This is a great article written by Howard Anderson for InformationWeek. Howard gives some very straightforward insight into how to quickly decide what projects to hang on to when you’re faced with a critical IT budget issue. I like his style of writing and the content is great…please read on….
Project Triage: Skippy Must Die
You have a problem. Your project budget has been decimated. The suits are under serious budget pressure and are mouthing expressions like “shared pain,” which is never what you want to hear. So you’ll have to decide what lives and what dies. Further, some of your best people are on projects that will never see sunrise. Did I mention that there are some Sacred Cows out there protected by their Godfathers, but which should logically die? Can you figure out which Godfathers are on their way out?
This isn’t about technology; it’s about management. And you need help to plow through this mess to get to a point where you can do the fun part: showering money on sexy things that will wow Mahogany Row and drive business forward. But now is no the time.
Some of these projects are “strategically important” but might not survive the bloodletting – is there a way you can hide them? Some of these projects have so much management attention that you are not kill them, but they should mercifully be put out of their misery, because either they’re never going to work or the real cost is three times what anyone thought. Other projects made sense at the time but don’t now. Want to take that Big Write-Off now? Not such a good time.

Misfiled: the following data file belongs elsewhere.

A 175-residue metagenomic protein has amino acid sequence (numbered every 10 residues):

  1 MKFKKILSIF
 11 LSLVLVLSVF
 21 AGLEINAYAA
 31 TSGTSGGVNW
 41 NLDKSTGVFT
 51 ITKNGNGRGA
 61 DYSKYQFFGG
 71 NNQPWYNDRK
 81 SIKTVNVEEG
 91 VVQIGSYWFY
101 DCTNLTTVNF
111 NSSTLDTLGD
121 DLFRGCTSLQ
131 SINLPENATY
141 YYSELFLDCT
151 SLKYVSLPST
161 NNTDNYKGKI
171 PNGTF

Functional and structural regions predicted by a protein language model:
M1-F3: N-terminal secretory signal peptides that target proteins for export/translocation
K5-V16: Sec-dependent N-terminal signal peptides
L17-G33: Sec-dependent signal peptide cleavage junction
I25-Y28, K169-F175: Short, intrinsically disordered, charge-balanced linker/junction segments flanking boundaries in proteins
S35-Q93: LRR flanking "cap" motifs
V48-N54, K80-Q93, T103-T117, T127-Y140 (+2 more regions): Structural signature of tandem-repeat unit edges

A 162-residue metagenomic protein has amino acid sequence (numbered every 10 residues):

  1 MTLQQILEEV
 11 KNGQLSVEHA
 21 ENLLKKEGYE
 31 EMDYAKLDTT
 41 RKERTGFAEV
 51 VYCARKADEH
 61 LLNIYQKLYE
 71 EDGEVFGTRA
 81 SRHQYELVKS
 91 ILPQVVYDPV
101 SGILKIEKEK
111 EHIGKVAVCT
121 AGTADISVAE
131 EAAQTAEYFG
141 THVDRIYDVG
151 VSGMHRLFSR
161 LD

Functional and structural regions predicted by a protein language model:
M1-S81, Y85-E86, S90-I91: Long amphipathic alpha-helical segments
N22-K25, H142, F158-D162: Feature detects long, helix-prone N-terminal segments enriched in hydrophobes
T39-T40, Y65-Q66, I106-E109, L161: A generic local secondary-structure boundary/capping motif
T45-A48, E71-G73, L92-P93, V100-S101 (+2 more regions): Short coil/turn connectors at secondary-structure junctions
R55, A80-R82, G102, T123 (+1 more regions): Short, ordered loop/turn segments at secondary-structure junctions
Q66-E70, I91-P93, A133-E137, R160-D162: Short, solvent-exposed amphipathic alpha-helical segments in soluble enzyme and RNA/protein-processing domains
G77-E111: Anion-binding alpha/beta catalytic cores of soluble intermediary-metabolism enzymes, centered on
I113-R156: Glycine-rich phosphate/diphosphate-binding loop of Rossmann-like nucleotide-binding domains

Want to play company politics? Very risky. Ignore politics? More risky. This isn’t the time to bet your job. Here are Howard’s Rules:
- Find a common enemy. Maybe it’s the economy. Maybe your company is at a crossroads. But use the common enemy argument to kill obvious losers. Kill any project where the ROI – and you know how to fudge those numbers – is more than two years out. Kill projects where the resultant savings/benefit cuts over multiple cost centers. Kill projects whose justification is flimsy, like they will save everyone 6.3 minutes per week.
- Move your best people into Safe Harbors, projects that can’t be killed, even if those projects aren’t quite as much fun or challenging. A great programmer is worth 10 average ones. A great project manager is the difference between on time, on budget” and Excuse City. Yes, you may lose a few people, but you’ll live to fight another day.
- Protect projects that keep the lights on and will carry you to a better day. There’s a tendency to put off upgrades until “next year” – but next year may be worse.
- Find projects to throw under the bus. You must show that you are a Team Player, so know what you want to kill and why. Smart CIOs will start to move their deadwood to those projects, so when they get killed, the people you’d like to go will go with them.
- Get the operating divisions to kick in some of their budget to the Sacred Cows. That will force them to choose.
- Keep one or two Knock Your Socks Off projects. You need to retain a little sex appeal to give hope to the superstars. Do as little as possible as loudly as possible.
- Pass out enough sugar to international so they don’t feel completely neglected.
- Combine projects where possible.
- Realize that what you’re buying is Time. You just don’t have the budget you thought you did. Some projects must be cut to zero. And they must be cut right now.
This article was written by Howard Anderson for the March 14, 2009 issue of InformationWeek.